I have found with my students and with myself, that the biggest wall to success is practicing faster than we can think. We end up tripping all over ourselves, and the muscles just get totally confused.

My favorite resource book for Travis Picking is Mark Hansen's: "The Art of Contemporary Travis Picking". I have looked over loads and loads of Travis Picking books and this one comes out on top all the time. I highly recommend you pick this one up as a resource.

Thanks Donna, I actually have that book! I will have to spend some time reading it tonight and listening to the CD.
Yes,very hard to get the pattern to sound like the song at all when I am struggling so much, been at it almost 2 months and getting a little better. What is hard for me is that the chords are the ones that require such a stretch, ya know, C, G7 and god help me, F! I actually think this is a little too early in my journey to learn this, but my instructor says I can get it and he insist I keep at it. Trying to learn Freight TRain one step at a time.
I am going to take my video camera next week , so I can record Jim playing it and I think this will help me a lot to be able to play the lesson over and over so I can retain the info!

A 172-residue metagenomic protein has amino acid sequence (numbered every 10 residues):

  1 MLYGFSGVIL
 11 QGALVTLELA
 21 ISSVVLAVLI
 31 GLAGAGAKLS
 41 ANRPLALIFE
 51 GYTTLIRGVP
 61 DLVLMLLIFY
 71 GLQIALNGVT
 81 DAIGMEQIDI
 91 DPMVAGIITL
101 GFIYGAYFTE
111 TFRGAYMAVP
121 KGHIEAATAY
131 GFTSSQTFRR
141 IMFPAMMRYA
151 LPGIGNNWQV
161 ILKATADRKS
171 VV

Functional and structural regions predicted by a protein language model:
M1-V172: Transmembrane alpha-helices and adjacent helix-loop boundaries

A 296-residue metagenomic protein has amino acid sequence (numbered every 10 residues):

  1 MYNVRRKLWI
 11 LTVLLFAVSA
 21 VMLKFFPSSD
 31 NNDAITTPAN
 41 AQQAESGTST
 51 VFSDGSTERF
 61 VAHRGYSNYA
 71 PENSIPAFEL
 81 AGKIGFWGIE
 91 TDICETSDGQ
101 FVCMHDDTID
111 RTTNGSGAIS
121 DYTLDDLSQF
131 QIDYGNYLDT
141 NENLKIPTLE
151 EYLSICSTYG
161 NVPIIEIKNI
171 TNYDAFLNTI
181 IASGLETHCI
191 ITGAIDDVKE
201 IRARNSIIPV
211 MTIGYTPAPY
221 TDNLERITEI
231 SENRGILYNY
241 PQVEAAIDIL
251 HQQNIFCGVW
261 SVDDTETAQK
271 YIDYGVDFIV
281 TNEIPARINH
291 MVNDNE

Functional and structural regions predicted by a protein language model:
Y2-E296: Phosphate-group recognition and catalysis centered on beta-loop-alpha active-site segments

Thanks so much for your kind comment!
Hey Susie,
Boy what a trip it has been...I have met many, many people and had so many experiences that I would not have had had I not become a musician. I have played all over the place and back again and have nothing but great (or funny) memories of it all. I have made music with so many people and several times gotten so close to another musician by being in a band together for a few years that we actually came to know what the other was thinking and where they were going musically during a that is an experience! I have met a lot of drunks in my early days, and hecklers, and gushing women and angry husbands and boyfriends and club owners and booking agents and recoding engineers and studio owners and, oh yeah, guitar players! And living out of a suitcase and eating bad food and midnight coffee and donut shops...and playing from 9 to 1am and getting home at toddler son came into the bedroom about 6am one Sunday morning after a Saturday night gig I got in bed at 4am from, and lifted the covers off my head and announced very loudly into my forehead "I waked up, now you waked up!" It's been a ride that I wouldn't have missed for anything...and now I have just turned 55 I am still playing and gigging, maybe down to tow or three times a month instead of twice every weekend, but I am still loving it!